WE’VE all been that work experience person sitting in the corner. It’s a lonely spot, writes Jane Bradley
You desperately want to look keen, take on whatever responsibilities the company can give you – and make the most of your precious learning experience.
But in reality, you’re a burden. Everyone who actually works there is busy; you know in your heart of hearts that you’re not qualified to do the work and you get the impression that your office mates would be unlikely to notice if you didn’t bother coming back after lunch.
I know that was true of me when on work experience aged 15 and, tasked with the great responsibility of writing a single 50-word nib (news in brief for the journalistically uninitiated) for my local paper, I managed, in my blind panic of trying to impress, to royally muck it up and inform the good residents of a small village near Darlington about “swimming classes” which were taking place in their local community hall.
Which, evidently (it was County Durham in the 1990s), was as likely to boast a swimming pool as the local miners’ club was to serve gin and tonic and craft beer. I meant to write “slimming”. Easily done, but it resulted in my first printed correction.
In short, work experience is often something which – while it can be of benefit to the CV – is more often than not, not of enormous benefit to the company.
Internships, however, are a different kettle of fish.
Unlike work experience, they are usually a few months long – sometimes full time. Companies select interns based on skills – something they have learned on a university course, or voluntary or paid work they have already done while studying. They have to go through a rigorous interview process to be selected for the post.
Adopt an Intern, a not-for-profit spin out from the Centre for Scottish Public Policy, aims to match talented interns with companies in need of good people to carry out short-term work. Most importantly, and this is the crux of my point, the interns are paid. Some of the pay comes direct from the companies, while there is also a small fund to help start ups and small charities to take on a paid intern when they would otherwise not have been able to do so. It also enables graduates from any financial background to take advantage of an opportunity that, unpaid, would have been open to only the richest applicant with a private income. You cannot eat invaluable experience.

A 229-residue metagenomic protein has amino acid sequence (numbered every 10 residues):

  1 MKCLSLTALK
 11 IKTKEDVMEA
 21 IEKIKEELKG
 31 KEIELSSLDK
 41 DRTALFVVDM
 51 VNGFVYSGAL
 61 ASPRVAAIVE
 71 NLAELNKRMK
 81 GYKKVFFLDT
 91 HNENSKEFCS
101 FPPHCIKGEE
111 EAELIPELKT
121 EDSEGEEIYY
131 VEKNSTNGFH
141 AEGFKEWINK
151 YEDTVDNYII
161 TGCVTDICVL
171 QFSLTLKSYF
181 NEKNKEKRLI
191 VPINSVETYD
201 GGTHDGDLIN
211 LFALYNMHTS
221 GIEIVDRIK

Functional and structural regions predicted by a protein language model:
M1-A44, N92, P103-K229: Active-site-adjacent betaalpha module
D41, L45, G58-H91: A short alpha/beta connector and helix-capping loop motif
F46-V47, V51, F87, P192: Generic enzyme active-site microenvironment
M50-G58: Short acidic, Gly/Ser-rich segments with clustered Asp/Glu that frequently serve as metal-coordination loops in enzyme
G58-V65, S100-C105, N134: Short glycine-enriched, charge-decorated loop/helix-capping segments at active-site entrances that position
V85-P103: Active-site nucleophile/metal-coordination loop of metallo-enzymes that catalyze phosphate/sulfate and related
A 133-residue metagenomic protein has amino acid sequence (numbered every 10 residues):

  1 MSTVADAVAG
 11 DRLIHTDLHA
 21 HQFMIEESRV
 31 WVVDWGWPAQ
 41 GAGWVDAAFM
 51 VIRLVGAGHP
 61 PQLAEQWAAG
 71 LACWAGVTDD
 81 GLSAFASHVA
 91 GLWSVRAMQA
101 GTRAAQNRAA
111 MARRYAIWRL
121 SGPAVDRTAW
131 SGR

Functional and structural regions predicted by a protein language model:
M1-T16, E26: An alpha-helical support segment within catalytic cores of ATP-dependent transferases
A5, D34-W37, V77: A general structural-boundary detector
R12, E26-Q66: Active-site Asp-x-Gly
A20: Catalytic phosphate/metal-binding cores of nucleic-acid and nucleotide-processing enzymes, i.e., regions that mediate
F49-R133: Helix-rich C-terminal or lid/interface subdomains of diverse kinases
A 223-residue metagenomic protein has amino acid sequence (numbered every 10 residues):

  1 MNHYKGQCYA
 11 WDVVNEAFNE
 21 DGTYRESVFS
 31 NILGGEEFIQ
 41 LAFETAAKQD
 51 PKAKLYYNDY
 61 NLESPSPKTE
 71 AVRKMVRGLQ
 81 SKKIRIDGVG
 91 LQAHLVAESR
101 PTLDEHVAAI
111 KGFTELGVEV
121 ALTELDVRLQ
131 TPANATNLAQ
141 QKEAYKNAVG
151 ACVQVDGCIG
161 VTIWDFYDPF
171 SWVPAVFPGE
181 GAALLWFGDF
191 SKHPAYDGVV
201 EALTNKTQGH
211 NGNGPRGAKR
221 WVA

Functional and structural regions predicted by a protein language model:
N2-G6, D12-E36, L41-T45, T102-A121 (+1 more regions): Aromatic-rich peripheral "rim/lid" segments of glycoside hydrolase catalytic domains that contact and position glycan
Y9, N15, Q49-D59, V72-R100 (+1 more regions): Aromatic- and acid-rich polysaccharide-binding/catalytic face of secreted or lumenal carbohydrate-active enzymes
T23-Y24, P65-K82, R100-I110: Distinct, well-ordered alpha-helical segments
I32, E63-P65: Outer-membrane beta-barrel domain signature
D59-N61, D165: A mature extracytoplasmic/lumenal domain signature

Even companies which don’t have formal internship schemes should start looking at the value any graduates bring and remunerate them accordingly.
Earlier this week, I read a blog by the director of a regional college in the US, who was arguing that internships are the new entry level job. And she’s right. But shockingly, a lot of places still don’t pay interns. Some political parties for starters. Just last year, Alex Salmond, then the First Minister, came under fire for trying to recruit an unpaid intern to take on casework in his constituency office.
Labour wanted to ban unpaid internships entirely if it came to power in last month’s general election. But, well, it didn’t.
Internships don’t have to be with major companies. In fact, most of Adopt an Intern’s placements aren’t. Chief executive Joy Lewis tells me that the quirkier positions available in the past couple of years include a weaving and studio assistant at a weaving firm in Edinburgh and a “literary geek” to act as a PA to a Scottish author for a few months.
The first required a level of skill in weaving – the second a love of books. Often, the posts require marketing skills – or talent to create or update a website. These young graduates can actually make a huge difference to the businesses they work with.
One intern, working at a small company in the Highlands, actually managed to almost double turnover singlehandedly, through a marketing project he had been tasked to complete. This young chap was paid, but if I was him, I probably would have been pushing for a raise. That said, 77 per cent of Adopt an Intern graduates go on to gainful employment shortly after completing their placement – a placement they have been able to do because they can afford to live and work at the same time.
That says a lot. Not much to ask, I don’t think.